WSU helps dog recover from lung condition
It is still a mystery as to what caused abscesses to engulf the lungs of Ashley Hayes’ dog, Blaze, but the 7-year-old is now back in good health thanks to the persistence of his owners and the care he received at Washington State University.
“We’re so grateful we were able to get into WSU, and we were just extremely impressed with the staff and the care they provided to Blaze,” Hayes said. “Being Pullman residents, we’re so fortunate WSU is in our backyard.”
Prior to being seen at WSU, various veterinarians throughout the region were confounded by Blaze’s persistent — and sometimes bloody — cough for nearly two months. First, they suspected kennel cough. Next allergies, followed by kennel cough again. Then X-rays suggested he may have a cancerous tumor growing on one of his lungs.
“We just wanted to know what was going on. After he had chest X-rays, the veterinarian came back and said Blaze had a huge mass in his chest,” Hayes said. “We were unable to get into oncology at WSU because they were so backed up, so my husband and I started calling veterinary oncologists all throughout the region.”
Fortunately, Hayes found an opening at WestVet in Boise, which employs numerous veterinary professionals who trained at WSU and partners with the College of Veterinary Medicine to provide a unique internship training and joint residency program.
After more extensive tests, a CT scan of Blaze’s chest found cancer was not the culprit. It turned out his lungs were riddled with fluid-filled abscesses. What was causing the abscesses was still unknown — although parasites were one suspicion — and taking samples to get a better idea would be too high risk, as there was a chance an abscess could burst and spread infection through his body.
“They were able to determine it wasn’t cancer,” Hayes said, “but whatever it was, it was very quickly progressing.”
Blaze was prescribed a pair of antibiotics by WestVet and referred to WSU’s Internal Medicine service to continue his care. Once he was finally seen at WSU in July, the antibiotics seemed to be working. X-rays and a CT scan showed some improvement, but the cough — and blood — soon returned.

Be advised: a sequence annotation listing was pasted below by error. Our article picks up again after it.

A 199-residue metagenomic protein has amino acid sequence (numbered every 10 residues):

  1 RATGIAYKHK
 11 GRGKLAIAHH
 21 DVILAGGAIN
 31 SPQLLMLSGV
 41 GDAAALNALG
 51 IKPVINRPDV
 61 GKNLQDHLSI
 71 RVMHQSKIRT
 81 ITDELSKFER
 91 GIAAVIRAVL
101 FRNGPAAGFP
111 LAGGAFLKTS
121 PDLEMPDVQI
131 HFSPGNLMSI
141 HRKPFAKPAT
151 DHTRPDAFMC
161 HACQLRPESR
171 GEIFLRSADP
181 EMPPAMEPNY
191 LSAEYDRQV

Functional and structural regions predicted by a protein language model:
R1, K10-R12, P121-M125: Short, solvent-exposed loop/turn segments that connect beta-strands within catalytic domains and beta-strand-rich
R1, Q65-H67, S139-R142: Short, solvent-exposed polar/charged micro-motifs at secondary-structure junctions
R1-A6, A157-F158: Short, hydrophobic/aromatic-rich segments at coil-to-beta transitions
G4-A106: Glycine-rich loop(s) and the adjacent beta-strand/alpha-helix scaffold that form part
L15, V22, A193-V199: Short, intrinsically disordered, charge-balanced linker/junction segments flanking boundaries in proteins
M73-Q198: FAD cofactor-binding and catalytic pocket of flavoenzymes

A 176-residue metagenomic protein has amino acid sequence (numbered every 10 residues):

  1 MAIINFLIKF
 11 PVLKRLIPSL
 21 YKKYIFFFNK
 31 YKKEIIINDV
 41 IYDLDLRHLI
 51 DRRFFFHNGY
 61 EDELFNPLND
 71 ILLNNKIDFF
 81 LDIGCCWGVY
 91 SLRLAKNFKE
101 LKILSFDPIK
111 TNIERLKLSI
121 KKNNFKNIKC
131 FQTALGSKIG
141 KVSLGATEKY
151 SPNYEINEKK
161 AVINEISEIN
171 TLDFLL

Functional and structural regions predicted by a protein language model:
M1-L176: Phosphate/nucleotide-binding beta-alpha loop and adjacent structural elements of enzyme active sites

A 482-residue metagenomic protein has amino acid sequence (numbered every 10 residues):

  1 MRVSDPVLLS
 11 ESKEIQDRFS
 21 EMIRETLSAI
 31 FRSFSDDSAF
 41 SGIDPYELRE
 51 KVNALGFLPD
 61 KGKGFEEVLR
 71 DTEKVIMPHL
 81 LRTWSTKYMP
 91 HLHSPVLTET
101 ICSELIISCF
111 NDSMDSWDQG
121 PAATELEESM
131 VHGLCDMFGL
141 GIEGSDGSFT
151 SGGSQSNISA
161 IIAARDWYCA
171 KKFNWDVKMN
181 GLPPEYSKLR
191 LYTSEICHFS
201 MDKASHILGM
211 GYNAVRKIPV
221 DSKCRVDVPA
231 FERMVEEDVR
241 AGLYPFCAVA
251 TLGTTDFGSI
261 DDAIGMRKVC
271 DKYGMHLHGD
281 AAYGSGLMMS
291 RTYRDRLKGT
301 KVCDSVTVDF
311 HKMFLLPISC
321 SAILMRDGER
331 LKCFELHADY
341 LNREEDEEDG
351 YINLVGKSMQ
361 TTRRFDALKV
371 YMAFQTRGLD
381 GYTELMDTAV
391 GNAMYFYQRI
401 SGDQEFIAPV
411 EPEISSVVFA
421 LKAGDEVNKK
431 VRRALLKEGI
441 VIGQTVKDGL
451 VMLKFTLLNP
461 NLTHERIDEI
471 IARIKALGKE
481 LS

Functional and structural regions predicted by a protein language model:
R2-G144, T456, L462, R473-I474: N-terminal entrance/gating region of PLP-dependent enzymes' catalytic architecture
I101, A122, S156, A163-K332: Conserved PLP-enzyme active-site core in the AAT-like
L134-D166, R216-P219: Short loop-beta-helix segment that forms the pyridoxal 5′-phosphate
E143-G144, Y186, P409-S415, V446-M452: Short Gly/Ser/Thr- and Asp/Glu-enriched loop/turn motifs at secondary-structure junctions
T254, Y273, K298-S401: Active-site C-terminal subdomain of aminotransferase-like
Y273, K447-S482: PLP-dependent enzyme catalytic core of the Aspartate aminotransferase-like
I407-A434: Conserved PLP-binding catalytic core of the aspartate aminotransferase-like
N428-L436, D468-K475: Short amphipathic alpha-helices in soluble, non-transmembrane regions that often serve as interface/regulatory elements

The next round of X-rays and CT scans confirmed Blaze’s worsening condition.
“When you look at the scans from June in Boise, I would say roughly 65% to 75% of his lungs were covered in abscesses,” said Dr. Neil Sinha, a veterinary resident in WSU’s Internal Medicine service. “In August, at least 90% of the lungs were covered.”
Rather than taking a biopsy and risking rupturing an abscess, Sinha performed an airway wash, a procedure to evaluate the lungs for infection. It was found that Blaze’s lungs were infected with E. coli that had grown resistant to the prescribed antibiotics.
Armed with this new information, Sinha prescribed a new form of antibiotics. Follow-up testing in November showed Blaze was free of abscesses.
While the cause of the abscesses was never determined, Sinha suspects Blaze inhaled a foreign material, possibly cheatgrass, that resulted in a bacterial infection.
“I think whatever had been harboring in his chest had probably been going on for a while, it just probably manifested or presented itself at the time in May,” Sinha said.
Now months after being declared healthy, Blaze is thriving, although his owners remain alert for signs the infection has returned.
“His X-rays show some scarring in his lungs, but that hasn’t affected his quality of life at all,” Hayes said. “It was a very long and scary journey, and the fact is we still really have no idea what caused it. My husband and I don’t have children yet — Blaze is our baby. It was very emotional, and once we found something that worked, we were just so relieved.”